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How to Protect Your BITCOIN | Can You Trace Bitcoin?

Bitcoin is only untraceable until you make a mistake. 

Your interactions with Bitcoin can be divided into 5 steps. A mistake at any one step could mean your privacy is destroyed for that Bitcoin account. 

On the go? Watch my video HERE.


The first link I want to talk about is receiving Bitcoin. 

You can think of your Bitcoin address as a see-through P.O. box. When Bitcoin hits your account or your Bitcoin address, anybody can see what’s in the P.O. box and anybody can see the number on the P.O. box. But nobody necessarily has to know who owns the P. O. box.

In this case, the number on the P.O. box is the public key. A public key is a 34-character long string that consists of numbers and letters that define your specific Bitcoin address.

And then the key that allows you to open that P.O. box is known as your private key which is a 64-character long string of numbers and letters. 

This is because of the blockchain.

Bitcoin address, public key, and private key illustration by author

The Bitcoin network uses the blockchain for security. The blockchain is like a distributed public ledger that everybody has access to that records every transaction of Bitcoin in the history of Bitcoin. 

The Bitcoin network is set up to only allow changes to the blockchain if the majority of the people on the Bitcoin network agree to the change. 

For instance, if you have a business and you want to take payments for your business in Bitcoin, you can’t have your public key tied to your business that’s in your name. Otherwise, it’s a really easy leap. Anybody can see that this public key is tied to your business, which is tied to your name. So, you’re going to have to take payments anonymously.


The second link in your chain is spending Bitcoin. 

Now there are a lot of vendors out there that will accept Bitcoin. But you’re gonna have to be very choosy if a vendor requires a physical address, phone number, or email address. These are all things that can be tied to your identity. 

The way a Bitcoin tumbler works is it’s a stepping stone between you and whoever you’re exchanging Bitcoin with. 

Bitcoin Tumbler Illustration

For example, I and 100 others will send Bitcoin to the tumbler, and then the tumbler will distribute it to whoever we want to pay. Now from the outside, it’s hard to tell who exactly I was paying, because my Bitcoin and 100 other Bitcoins all went in, and then it got distributed to a whole bunch of people.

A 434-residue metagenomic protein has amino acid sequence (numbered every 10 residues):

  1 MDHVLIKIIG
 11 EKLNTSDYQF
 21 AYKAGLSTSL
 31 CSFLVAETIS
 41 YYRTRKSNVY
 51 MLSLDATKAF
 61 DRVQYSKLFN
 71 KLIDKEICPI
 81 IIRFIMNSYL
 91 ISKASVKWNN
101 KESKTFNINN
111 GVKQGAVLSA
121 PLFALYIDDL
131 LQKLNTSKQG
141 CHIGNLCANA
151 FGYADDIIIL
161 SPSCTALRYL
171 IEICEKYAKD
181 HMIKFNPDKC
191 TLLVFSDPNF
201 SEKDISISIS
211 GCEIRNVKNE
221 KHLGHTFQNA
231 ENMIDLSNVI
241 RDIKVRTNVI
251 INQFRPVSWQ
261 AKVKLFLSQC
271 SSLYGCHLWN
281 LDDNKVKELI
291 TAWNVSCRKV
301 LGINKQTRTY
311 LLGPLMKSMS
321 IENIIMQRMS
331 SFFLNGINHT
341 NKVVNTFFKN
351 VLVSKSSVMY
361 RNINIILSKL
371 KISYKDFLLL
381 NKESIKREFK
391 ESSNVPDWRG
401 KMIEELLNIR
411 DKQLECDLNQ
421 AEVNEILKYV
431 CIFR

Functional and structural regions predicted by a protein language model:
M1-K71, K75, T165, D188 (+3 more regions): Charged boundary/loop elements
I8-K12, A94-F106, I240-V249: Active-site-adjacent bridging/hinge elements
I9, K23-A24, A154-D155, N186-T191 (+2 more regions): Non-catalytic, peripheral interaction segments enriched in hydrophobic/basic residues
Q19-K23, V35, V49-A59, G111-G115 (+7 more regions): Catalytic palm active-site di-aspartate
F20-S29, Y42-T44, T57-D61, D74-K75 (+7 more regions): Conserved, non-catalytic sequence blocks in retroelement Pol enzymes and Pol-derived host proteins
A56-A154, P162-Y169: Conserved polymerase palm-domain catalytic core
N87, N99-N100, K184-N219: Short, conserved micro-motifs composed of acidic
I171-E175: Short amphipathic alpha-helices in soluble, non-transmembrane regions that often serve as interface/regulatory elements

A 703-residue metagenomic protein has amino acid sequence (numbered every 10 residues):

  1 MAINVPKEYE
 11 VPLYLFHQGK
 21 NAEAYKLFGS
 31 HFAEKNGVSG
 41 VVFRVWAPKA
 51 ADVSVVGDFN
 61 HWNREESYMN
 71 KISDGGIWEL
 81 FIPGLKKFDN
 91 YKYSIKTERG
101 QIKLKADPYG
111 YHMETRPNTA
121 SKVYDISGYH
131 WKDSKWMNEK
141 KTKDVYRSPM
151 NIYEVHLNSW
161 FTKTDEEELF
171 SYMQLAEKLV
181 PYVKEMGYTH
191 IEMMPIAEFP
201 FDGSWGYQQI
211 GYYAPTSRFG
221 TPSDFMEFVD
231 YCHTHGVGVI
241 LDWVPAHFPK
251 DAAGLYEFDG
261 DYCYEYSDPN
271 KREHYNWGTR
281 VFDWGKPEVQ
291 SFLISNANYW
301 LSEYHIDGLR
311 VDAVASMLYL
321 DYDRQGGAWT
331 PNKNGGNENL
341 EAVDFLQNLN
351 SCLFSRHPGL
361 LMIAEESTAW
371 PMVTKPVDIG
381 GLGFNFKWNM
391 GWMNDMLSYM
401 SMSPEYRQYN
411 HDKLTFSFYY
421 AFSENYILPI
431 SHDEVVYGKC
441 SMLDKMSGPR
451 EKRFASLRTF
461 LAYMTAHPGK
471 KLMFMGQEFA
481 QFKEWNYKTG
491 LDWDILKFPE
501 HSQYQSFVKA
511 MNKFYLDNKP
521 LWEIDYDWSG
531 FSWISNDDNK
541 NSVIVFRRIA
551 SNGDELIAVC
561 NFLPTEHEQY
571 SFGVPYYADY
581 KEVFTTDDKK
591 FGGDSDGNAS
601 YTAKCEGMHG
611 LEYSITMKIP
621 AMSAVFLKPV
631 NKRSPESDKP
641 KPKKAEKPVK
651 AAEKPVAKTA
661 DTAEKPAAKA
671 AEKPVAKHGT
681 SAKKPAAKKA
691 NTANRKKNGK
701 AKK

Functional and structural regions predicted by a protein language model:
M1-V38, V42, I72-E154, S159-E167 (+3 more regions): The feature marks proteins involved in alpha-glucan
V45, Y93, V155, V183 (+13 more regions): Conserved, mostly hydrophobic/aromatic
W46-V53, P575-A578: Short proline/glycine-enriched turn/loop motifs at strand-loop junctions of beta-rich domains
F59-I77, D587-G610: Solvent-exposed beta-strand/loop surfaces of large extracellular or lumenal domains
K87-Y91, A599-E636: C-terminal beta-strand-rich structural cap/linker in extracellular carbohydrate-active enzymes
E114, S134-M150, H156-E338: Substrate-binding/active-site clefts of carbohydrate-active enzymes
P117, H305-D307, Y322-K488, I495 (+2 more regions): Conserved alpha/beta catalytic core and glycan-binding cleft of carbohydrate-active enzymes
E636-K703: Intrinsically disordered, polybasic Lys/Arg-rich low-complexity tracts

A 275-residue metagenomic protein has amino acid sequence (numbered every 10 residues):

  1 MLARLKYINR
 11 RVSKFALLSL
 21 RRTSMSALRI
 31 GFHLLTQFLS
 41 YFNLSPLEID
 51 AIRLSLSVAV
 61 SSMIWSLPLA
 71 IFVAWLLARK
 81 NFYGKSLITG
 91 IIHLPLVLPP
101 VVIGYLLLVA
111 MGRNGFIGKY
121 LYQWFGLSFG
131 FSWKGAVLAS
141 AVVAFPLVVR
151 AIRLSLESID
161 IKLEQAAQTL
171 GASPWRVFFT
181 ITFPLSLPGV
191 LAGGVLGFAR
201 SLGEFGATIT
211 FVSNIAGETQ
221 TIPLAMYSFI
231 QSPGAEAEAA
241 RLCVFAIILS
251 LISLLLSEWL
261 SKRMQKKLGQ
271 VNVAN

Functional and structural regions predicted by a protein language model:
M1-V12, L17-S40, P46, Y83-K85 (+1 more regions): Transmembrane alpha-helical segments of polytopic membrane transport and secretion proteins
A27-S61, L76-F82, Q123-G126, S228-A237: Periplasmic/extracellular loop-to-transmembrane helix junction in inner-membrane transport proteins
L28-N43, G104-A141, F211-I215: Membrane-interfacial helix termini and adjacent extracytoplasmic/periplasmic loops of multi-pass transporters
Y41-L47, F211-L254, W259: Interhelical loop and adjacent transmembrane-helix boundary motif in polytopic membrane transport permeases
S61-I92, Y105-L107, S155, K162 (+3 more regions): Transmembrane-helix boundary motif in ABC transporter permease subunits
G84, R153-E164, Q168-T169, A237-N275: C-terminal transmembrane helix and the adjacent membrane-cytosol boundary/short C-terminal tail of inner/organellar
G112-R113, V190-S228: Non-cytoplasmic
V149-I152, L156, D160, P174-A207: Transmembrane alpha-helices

So, these can kind of work, but they also have their downsides. 

For instance, if Bitcoin has been through a tumbler, then that is in the blockchain, and some vendors or exchanges will no longer accept that Bitcoin because it’ll be considered dirty money.


The third link in the chain is how you hold your Bitcoin. 

Bitcoin Wallet Illustration

Bitcoin wallet is a little bit of a misnomer. Your Bitcoin wallet is more like a keychain. This is really where you store your private key. All of the Bitcoin is held in a Bitcoin address on the Bitcoin network. But how you access that Bitcoin is by using your private key.

The most secure wallet is a paper wallet. 

This is exactly what it sounds like. You write down your private key on a piece of paper and then you put that piece of paper in a safe or something. Now this is very inconvenient because the private key is 64 characters long with random numbers and letters. 

Types of Crypto Wallet

Whenever you want to make a transaction, it is super tedious to have to enter that key every single time. If you think modern password requirements are annoying now, imagine if you had to do a 64-character password of random numbers and letters every time you logged in to your account.